Two Poems by Josh Lefkowitz



Illustration by Donna Baxter
Illustration by Donna Baxter


A fun game I like to play sometimes

on the Q or B or any other train

is to pretend that the person

seated across from me

is God

disguised in human form

which begs the question

on this particular Thursday morning,

of all the many holy robes

and clothing options lining the racks

in the infinity walk-in closet

that is Heaven,

why on earth is God wearing

a lime green velour tracksuit

with red pumps on her feet

and a Yankees hat atop her head?

Why is God so goddamn tacky today?

Perhaps the Lord overslept, kept

slamming the snooze as we all do

until such time that God had no choice

but to throw on old clothes,

rise and begin again?

Or maybe God is the businessman

in the sharply-pressed navy suit

with matching crimson tie

as crisp as a red delicious –

God with his earbuds plugged in,

God blocking out everyone,

God half-asleep and half-engaged

in the playing of some silly

barrel-throwing video game

that matters tremendously

but only to the monkeys on the screen?

Perhaps God’s the tattered bum

who claimed the north end

of the subway car for himself,

giving off a foul stench while we mere mortals

huddle together and steer clear?

But maybe God is you –

I’m serious now –

just you, reading, breathing a little,

and what I want to know is,

will you be benevolent

seated on your throne made of cloud?

The world

will one day cry out in sound or in silence,

The world

disguised as a person –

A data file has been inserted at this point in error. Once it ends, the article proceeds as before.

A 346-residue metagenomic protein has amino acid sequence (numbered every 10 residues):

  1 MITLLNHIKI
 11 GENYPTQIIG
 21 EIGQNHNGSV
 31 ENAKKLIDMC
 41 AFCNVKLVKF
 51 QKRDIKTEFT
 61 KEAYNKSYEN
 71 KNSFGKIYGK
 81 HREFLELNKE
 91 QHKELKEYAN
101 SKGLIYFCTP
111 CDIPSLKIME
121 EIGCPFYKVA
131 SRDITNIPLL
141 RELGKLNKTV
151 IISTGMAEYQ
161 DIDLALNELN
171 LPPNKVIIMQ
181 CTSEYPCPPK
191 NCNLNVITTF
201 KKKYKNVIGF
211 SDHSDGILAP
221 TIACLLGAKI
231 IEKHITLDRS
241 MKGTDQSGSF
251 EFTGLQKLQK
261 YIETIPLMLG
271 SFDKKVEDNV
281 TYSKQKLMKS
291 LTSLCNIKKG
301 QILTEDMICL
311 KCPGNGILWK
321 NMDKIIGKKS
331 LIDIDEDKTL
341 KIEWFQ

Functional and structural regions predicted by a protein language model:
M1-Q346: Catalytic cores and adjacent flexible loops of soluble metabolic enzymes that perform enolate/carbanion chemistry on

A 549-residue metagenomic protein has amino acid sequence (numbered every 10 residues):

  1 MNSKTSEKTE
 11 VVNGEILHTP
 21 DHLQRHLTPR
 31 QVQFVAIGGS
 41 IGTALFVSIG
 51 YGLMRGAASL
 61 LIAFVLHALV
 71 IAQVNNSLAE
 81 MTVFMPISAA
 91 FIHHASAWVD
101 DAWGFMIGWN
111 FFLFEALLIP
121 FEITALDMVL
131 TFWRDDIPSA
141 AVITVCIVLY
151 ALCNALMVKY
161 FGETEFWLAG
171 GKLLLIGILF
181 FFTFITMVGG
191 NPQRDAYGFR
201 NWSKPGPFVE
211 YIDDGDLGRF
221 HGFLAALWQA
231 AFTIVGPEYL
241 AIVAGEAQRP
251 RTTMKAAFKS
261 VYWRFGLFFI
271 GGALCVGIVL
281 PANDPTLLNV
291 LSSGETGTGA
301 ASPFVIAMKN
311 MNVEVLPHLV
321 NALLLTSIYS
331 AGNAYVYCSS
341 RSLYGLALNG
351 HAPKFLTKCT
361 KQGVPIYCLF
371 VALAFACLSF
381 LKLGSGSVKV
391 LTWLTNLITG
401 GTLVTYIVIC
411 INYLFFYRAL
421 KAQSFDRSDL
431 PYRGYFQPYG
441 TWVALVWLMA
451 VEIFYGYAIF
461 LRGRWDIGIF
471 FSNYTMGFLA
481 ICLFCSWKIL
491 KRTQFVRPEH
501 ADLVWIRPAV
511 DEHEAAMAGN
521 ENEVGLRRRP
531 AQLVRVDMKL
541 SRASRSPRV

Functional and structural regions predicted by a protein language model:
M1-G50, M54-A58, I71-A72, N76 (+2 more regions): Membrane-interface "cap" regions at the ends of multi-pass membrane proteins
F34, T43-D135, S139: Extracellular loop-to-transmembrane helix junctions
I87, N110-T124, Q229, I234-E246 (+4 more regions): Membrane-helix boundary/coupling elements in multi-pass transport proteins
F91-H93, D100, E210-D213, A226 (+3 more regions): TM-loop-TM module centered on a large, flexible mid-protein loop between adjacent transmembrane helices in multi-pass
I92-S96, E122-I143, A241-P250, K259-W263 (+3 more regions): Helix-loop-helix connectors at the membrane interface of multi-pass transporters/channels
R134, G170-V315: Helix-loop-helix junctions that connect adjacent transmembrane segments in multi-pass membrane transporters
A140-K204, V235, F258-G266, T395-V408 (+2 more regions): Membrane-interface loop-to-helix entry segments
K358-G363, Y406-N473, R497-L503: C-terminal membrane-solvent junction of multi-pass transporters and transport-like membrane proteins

an aging parent or mewling infant,

a lover or stranger or colleague in crisis –

and what will you do then, God?

Don’t forget us then, God.

Say that you’ll say what we want most to hear:

It’s okay.  It will be okay.  I’m here.



Debra’s Poem

The road is obstinate

In its topography

As well as its irregular use of lights and signs

Some parts are smooth pavement

Easy and evenly laid

With an overabundance

Of overhead highway lamps

Other times

It bends into curves

All wild and unruly

And the rain and the darkness

Pelting down

So much so

That you may begin to feel

A fear or chill in your back or bones

You may get lost

You might shiver a little

But remember that

The light is always coming again

Either the ones on the side of the road

Who help to see what’s ahead for a while

Or the big one waiting at the end

And in the meantime

You just keep right on going

Exactly where you were going all along


Josh Lefkowitz won the 2013 Wergle Flomp Humor poetry contest.  He has had poems published in Court Green, The Hairpin, and elsewhere.  He has performed a pair of one-man shows in theaters across the country.  He lives in Brooklyn.